Chinese Tourism Growth to U.S. National Parks and Gateway Communities: A Case Study in West Yellowstone, Montana
Keywords:Chinese, community, national park, protected area, tourism, visitation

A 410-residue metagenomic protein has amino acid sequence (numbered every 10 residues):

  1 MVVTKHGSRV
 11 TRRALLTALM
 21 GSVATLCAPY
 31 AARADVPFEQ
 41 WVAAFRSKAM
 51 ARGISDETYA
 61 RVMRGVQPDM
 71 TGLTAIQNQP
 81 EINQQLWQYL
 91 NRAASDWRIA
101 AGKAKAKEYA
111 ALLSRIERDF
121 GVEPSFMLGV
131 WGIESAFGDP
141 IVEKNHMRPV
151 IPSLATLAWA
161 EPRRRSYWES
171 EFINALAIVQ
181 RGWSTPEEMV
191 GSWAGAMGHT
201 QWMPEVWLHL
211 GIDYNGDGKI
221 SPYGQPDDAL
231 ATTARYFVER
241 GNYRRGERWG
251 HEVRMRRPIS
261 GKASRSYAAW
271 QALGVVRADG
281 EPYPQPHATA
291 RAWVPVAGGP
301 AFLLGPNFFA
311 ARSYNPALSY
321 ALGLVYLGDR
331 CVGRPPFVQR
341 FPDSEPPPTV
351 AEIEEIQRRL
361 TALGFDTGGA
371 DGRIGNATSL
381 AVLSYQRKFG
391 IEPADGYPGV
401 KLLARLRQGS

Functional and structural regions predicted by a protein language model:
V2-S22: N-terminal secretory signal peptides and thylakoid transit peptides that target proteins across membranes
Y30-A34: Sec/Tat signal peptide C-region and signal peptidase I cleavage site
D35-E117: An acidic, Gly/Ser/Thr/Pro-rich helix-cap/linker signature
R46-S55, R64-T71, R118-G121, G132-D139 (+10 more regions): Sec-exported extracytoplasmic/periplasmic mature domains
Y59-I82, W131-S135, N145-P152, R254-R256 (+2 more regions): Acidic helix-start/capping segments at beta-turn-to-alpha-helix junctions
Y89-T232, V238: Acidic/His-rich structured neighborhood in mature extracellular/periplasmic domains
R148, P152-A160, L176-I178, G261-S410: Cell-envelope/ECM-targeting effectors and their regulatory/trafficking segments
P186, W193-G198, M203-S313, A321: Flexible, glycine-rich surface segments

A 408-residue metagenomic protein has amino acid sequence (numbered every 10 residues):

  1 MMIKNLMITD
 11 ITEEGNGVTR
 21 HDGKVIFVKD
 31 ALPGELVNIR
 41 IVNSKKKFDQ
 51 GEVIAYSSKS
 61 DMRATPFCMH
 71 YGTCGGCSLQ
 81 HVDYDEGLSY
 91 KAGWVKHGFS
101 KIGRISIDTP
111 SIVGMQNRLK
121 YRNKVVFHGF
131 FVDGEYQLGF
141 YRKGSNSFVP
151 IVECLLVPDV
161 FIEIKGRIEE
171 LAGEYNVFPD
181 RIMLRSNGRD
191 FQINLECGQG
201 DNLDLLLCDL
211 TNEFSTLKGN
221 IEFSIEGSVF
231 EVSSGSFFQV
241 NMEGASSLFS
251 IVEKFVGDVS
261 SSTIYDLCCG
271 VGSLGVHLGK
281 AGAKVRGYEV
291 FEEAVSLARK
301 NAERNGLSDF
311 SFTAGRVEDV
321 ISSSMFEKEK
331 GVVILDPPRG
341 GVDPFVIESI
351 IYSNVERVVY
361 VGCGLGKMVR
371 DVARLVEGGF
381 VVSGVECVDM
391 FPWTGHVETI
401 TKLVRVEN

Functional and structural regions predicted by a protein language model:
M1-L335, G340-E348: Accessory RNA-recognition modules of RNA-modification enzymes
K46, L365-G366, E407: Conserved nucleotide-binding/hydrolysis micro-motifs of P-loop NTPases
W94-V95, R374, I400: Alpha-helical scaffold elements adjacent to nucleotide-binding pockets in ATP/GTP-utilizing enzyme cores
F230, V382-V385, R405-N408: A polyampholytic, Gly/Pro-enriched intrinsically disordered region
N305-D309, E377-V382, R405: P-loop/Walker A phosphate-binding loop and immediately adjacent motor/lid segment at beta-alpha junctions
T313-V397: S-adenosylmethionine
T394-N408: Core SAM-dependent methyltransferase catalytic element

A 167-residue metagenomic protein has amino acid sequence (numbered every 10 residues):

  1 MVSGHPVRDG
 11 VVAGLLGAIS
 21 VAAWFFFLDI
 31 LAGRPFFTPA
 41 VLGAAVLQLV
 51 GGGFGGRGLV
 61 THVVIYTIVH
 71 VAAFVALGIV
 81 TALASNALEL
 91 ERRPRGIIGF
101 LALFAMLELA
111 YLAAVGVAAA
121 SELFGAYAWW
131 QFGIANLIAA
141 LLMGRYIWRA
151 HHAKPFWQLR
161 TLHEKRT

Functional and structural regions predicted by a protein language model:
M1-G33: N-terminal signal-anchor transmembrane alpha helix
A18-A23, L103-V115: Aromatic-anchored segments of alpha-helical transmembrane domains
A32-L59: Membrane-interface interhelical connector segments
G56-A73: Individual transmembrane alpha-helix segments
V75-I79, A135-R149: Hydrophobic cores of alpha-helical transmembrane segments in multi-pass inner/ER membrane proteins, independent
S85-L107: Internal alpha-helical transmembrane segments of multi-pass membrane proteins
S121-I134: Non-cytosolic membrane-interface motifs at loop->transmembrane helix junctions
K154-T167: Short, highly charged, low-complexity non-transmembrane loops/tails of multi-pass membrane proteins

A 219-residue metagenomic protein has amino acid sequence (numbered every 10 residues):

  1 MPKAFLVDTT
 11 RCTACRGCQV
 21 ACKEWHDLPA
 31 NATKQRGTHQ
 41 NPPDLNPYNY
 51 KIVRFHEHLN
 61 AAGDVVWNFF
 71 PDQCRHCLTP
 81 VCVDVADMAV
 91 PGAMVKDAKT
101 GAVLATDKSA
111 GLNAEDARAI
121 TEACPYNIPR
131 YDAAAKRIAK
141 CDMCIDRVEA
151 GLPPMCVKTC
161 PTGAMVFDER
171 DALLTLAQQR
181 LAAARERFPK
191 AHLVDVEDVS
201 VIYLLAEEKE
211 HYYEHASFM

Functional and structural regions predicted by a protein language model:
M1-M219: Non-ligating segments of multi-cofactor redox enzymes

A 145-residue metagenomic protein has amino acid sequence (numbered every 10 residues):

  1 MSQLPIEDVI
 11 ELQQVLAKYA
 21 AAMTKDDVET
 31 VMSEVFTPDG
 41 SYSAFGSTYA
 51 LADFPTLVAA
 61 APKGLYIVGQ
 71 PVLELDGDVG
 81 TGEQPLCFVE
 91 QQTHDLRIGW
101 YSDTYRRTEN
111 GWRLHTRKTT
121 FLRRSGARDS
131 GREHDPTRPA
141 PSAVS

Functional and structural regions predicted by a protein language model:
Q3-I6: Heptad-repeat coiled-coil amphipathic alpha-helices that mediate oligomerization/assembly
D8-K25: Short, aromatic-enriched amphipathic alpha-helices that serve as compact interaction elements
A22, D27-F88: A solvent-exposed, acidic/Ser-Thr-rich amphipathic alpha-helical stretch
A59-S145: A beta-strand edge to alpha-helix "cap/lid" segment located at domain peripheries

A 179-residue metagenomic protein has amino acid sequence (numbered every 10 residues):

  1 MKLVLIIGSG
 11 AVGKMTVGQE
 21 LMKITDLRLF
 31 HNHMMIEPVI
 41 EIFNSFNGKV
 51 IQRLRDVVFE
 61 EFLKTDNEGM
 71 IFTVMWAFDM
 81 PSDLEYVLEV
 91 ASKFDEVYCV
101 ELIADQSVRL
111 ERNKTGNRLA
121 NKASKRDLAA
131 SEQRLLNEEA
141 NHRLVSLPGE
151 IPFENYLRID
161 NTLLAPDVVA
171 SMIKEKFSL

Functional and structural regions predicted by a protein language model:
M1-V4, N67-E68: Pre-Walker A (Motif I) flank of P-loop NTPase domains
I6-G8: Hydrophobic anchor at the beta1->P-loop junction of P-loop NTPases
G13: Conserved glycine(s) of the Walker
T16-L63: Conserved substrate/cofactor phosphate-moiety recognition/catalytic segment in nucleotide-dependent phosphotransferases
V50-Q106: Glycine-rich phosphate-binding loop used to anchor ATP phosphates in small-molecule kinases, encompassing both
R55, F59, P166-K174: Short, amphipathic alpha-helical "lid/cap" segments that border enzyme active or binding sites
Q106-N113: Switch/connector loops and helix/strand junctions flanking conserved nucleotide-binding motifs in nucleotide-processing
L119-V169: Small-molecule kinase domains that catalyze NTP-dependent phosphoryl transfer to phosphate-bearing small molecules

AbstractChinese outbound tourism is one of the fastest growing industries worldwide, and with this growth, there has been a surge in international tourism to national parks. For example, 40% of Chinese travelers visited a national park during their U.S. travels (Office of Travel and Tourism Industries [OTTI], 2016). As one of the most popular national parks in the world, Yellowstone National Park (YELL) has swelled in Chinese visitation (Resource Systems Group [RSG], 2017). Despite positive economic aspects of increased tourism, parks and communities are faced with challenges that can impact management and the tourists’ experience. There is extremely limited research on Chinese tourism to U.S. national parks, and this study addresses these gaps through a case study in West Yellowstone, the most popular gateway community of YELL. Through over 50 interviews with Chinese tourists, tour operators, and local business owners, specifically, we aim to gain a greater understanding of: 1) Chinese travel trends and motivations for visiting national parks, 2) Chinese tourists’ perceptions of park resources, 3) Chinese tourists’ modes for communication and information exchange, and 4) perceptions and strategies implemented by businesses in gateway communities to adapt to Chinese tourism.Major findings of the study include that Chinese tourists at YELL primarily obtain their information from friends, family, and Chinese websites with limited tourists visiting or using the National Park Service (NPS) YELL website. Our findings suggest that national park and gateway community communications on social media apps such as WeChat are a major area for growth and opportunity. Finally, the gateway community of West Yellowstone is experiencing changes due to an influx of Chinese-owned businesses and tourists, and offer insight for how to adapt to change. This study addresses a largely understudied topic despite the growing trends of Chinese tourists to national parks and protected areas globally. The study’s findings will be of interest to other parks and protected areas around the world that are experiencing or are anticipating Chinese tourism growth, and offers implications for Chinese tourism communication and marketing outside the national park setting. Finally, our exploratory study presents an opportunity for researchers and practitioners to further study Chinese tourism to national parks and gateway communities in diverse settings, which can lead to comparability of findings and also support dialogue around tourism planning, marketing, communication for protected areas and their gateway communities. Subscribe to JPRA
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